• The Pakiv European Roma Fund – The Bank has joined European NGOs and foundations in an effort to promote the social and economic development of Roma peoples in Central and Eastern Europe.  The Pakiv European Roma Fund was established in Bulgaria in March 2002 to provide grants and interest-free loans for income-generating activities, support leadership and organizational management training, and strengthen cross-country Roma networks. Pakiv-Europe also facilitates international networking and communication, by hosting training workshops and conferences. The Fund has begun working in four countries – Bulgaria, Hungary, Romania, and Slovakia – but hopes to expand to others over the coming years.
  • Investment Partnership for Polio – The partnership is an innovative financing program to help eradicate polio (poliomyelitis) worldwide by 2005.  The World Bank, the Bill & Melinda Gates Foundation, Rotary International, and the United Nations Foundation, comprise the Investment Partnership for Polio.  The program aims to fund immunization of children in polio endemic countries.  The partnership will "buy down" a country's IDA loans upon successful completion of that country's polio eradication program. Because of the generous loan terms, each grant dollar unlocks US$2.50-3.00 for affected countries to fight polio.
  • Roll Back Malaria - The global Roll Back Malaria (RBM) effort was announced by the heads of WHO, UNICEF, UNDP, and the World Bank in November 1998. The RBM partnership consists of malaria-affected countries, UN agencies, the private sector, industry, OECD countries, development banks, CSOs, research entities, and the media. In 2010, the RBM Partnership is comprised of 500 partners that are organized in eight constituencies. There are six core elements to the strategy to achieve this goal: (i) early detection; (ii) rapid treatment; (iii) multiple means for prevention; (iv) well-coordinated action; (v) a dynamic global movement; and (vi) focused research.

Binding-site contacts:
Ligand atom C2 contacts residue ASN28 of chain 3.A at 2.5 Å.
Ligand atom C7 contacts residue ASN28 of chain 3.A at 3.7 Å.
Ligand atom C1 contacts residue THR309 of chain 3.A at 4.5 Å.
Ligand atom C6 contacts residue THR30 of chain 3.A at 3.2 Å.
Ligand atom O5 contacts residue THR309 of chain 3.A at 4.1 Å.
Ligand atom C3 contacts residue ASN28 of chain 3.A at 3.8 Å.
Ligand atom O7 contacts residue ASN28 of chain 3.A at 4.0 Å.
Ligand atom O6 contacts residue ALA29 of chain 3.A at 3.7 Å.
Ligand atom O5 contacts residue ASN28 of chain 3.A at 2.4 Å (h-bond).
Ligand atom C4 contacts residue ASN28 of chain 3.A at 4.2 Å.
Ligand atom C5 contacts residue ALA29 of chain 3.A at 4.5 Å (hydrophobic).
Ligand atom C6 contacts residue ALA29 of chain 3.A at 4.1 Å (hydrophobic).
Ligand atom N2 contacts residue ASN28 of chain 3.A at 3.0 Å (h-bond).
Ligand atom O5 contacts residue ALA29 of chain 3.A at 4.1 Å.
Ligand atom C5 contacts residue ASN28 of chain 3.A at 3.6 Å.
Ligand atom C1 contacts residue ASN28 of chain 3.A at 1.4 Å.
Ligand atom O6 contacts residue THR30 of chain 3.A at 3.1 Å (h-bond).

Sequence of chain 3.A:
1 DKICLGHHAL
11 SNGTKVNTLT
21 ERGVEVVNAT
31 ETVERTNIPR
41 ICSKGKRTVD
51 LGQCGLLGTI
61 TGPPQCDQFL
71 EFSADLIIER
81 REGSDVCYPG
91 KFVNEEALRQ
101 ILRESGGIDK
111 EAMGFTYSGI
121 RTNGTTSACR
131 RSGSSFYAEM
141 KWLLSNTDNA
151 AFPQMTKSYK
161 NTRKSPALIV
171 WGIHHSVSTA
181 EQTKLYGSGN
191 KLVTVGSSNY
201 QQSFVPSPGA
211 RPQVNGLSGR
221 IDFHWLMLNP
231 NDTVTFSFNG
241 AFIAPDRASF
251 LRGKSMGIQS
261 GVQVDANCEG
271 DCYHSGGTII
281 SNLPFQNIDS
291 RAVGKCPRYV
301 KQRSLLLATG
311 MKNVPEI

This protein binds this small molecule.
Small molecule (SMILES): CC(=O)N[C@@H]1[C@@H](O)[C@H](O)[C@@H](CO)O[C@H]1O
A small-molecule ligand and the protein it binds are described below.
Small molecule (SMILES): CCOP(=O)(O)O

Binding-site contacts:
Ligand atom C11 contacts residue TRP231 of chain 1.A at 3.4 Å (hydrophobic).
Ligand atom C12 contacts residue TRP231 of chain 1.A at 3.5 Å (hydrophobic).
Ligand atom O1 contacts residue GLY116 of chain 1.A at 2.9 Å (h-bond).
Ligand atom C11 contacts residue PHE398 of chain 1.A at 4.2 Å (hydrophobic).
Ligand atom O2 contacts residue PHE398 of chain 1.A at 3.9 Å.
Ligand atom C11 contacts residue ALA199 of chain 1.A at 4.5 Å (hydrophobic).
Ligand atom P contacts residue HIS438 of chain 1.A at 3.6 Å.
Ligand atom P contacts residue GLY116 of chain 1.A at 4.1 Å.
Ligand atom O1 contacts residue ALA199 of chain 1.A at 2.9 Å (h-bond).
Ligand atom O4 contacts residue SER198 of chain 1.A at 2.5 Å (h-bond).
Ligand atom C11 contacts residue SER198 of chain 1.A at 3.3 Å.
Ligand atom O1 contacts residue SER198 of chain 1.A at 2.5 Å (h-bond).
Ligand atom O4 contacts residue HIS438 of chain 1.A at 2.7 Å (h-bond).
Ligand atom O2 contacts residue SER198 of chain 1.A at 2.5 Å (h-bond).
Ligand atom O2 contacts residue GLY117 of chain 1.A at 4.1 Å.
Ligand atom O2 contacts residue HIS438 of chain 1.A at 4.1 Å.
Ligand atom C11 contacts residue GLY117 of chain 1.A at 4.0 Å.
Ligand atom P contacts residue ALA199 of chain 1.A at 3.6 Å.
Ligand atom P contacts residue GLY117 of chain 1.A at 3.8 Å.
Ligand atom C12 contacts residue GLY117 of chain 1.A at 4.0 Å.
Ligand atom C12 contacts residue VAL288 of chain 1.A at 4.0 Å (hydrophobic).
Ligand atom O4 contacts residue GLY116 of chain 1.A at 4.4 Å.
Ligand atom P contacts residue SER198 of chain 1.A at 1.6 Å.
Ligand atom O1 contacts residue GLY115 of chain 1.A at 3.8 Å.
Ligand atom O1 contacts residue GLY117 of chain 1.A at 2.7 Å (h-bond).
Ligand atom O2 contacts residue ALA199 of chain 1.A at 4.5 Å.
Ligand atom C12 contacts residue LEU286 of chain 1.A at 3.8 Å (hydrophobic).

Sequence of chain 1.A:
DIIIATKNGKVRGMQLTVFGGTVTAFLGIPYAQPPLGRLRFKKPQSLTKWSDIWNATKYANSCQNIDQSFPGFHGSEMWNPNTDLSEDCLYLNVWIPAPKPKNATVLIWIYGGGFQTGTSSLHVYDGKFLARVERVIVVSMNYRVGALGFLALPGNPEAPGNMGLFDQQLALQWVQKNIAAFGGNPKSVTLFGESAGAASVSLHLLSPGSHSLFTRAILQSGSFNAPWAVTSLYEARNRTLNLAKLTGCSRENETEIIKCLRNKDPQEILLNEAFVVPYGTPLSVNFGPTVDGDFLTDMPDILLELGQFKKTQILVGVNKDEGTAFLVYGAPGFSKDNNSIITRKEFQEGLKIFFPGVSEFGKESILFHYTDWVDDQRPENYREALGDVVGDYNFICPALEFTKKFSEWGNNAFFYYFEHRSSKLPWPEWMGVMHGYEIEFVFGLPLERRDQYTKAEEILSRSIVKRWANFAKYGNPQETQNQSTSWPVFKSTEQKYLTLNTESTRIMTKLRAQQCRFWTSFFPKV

• Global Alliance for Vaccines and Immunization (GAVI) - The Global Alliance for Vaccines and Immunization (GAVI) is a public health initiative aiming at immunizing the world’s children against vaccine-preventable disease.  Partners include: country representatives, bilateral agencies, technical agencies, UNICEF, the World Health Organization (WHO), the World Bank, private industry, the Bill and Melinda Gates Children's Vaccine Program at PATH (Gates CVP), the Rockefeller Foundation, the International Federation of Pharmaceutical Manufacturers Associations (IFPMA) and other.  To meet GAVI's goals, the Global Fund for Children's Vaccines has been launched to raise the funds that are needed to get the job done.

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Water Resources Management

  • Global Water Partnership - The Global Water Partnership is a working partnership among all those involved in water management: government agencies, public institutions, private companies, professional organizations, multilateral development agencies, CSOs and others committed to the Dublin-Rio principles.  This initiative was based on promoting and implementing integrated water resources management through the development of a worldwide network that could pull together financial, technical, policy and human resources to address the critical issues of sustainable water management.

Last updated: 2013-02-26